This is a new thing we’ve made called the Slogan Cube, a tool for generating corporate taglines.
The backstory involves two old blog posts, a bot and Noel Gallagher.
About four years ago, I blogged about the trend for abstract nominalisation – the tendency of brand taglines to turn verbs and adjectives into abstract nouns. Things like ‘Better never stops’, ‘Impossible is nothing’ and ‘Find your happy’. They all disrupt normal language in an attempt to be different, but counter-productively do it in exactly the same way.
Weirdly, brands paid no attention to my post and kept on doing it. Nouns, verbs and adjectives have continued to swap places, with results like ‘Travel yourself interesting’, ‘The Do Inside’, ‘Inspire the next’, ‘Go fun yourself’, ‘Spread the happy’ and ‘I am train’. Just recently on Twitter there was ‘Career yourself passionate’.
Things came to a frothy head earlier this year with the new Stella Artois line – ‘Be Legacy’. This prompted me to write The brand line surgery, where I cut up ten brand lines and rearranged the words in a way that made more sense.
Soon after that, Russell Davies created a tagline-generating bot called @taglin3r, which uses an algorithm to tweet a new tagline every hour.
Then, a couple of weeks ago, I saw a quote by Noel Gallagher talking (for some reason) about the novels his wife reads, and how they all have similar titles.
But… what f***ing winds me up about books...is, like… my missus will come in with a book and it will be titled – and there’s a lot of these, you can substitute any word, it’s like a Rubik’s Cube of shit titles – it’ll be entitled The Incontinence Of Elephants. And I’ll say “What’s that book about?” And she’ll say, “Oh it’s about a girl and this load of f***ing nutters…” Right… so it’s not about elephants, then? Why the f*** is it called The Incontinence Of Elephants? Another one: The Tales Of The Clumsy Beekeeper. What’s that about? “Oh it’s about the French Revolution.” Right, f*** off. If you’re writing a book about a child who’s locked in a f***ing cupboard during the f***ing Second World War… he’s never seen an elephant. Never mind a f***ing giraffe.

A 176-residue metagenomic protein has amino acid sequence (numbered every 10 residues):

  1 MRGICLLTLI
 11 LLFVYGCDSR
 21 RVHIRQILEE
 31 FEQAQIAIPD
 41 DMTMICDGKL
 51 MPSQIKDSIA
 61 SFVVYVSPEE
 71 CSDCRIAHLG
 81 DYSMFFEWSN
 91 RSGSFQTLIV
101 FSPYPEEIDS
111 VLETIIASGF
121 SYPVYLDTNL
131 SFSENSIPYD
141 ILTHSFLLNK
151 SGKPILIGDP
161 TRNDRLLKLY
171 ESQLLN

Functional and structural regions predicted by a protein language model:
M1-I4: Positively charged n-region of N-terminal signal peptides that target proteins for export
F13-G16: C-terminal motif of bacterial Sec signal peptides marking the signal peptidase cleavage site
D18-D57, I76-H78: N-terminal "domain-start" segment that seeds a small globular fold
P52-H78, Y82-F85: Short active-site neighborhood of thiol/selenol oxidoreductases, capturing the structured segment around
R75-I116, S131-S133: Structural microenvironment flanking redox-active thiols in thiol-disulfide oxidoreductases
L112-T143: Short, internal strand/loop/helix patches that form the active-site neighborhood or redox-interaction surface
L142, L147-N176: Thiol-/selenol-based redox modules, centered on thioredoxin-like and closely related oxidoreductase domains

Someone should make a Rubik's Cube of Shit Titles, but it struck me that a Rubik’s Cube was a particularly good device for corporate taglines, as so many of them have three words. It also makes for a satisfyingly old-school physical tool.
So that’s how the Slogan Cube came about. Rather than remixing existing lines, I came up with 52 words that would make for interesting combinations. It’s a tricky balance between picking words that will make some kind of sense, while also mimicking the weird syntax of brand lines. I also left two squares blank to create some two-word options.
So how many taglines can this cube potentially generate?
Well, do you know the number of configurations of a single Rubik’s Cube?
And do you know what you have to divide that by to get the number of possible two and three-word taglines?
Let me know if you do, because I have no idea.
Either way, it’s what Noel Gallagher would call a f*** of a lot of taglines.
I’ll be tweaking the word selection to improve the results. But here are some early favourites. I’ve suggested some suitable brands in brackets.
Imagine Becomes Wow (Microsoft)
We Meets Real (Kickstarter)
Next We Love (a Design Museum exhibition)
Purpose Delivers (Accenture)
Believe. Explore. Imagine. (Museum of Childhood)
Beyond Needs (gov.uk)
In. Through. Better. (Trainline.com)
Tomorrow Needs Think (IBM)
Beyond Real (Google Daydream)
Love Into Legacy (National Trust)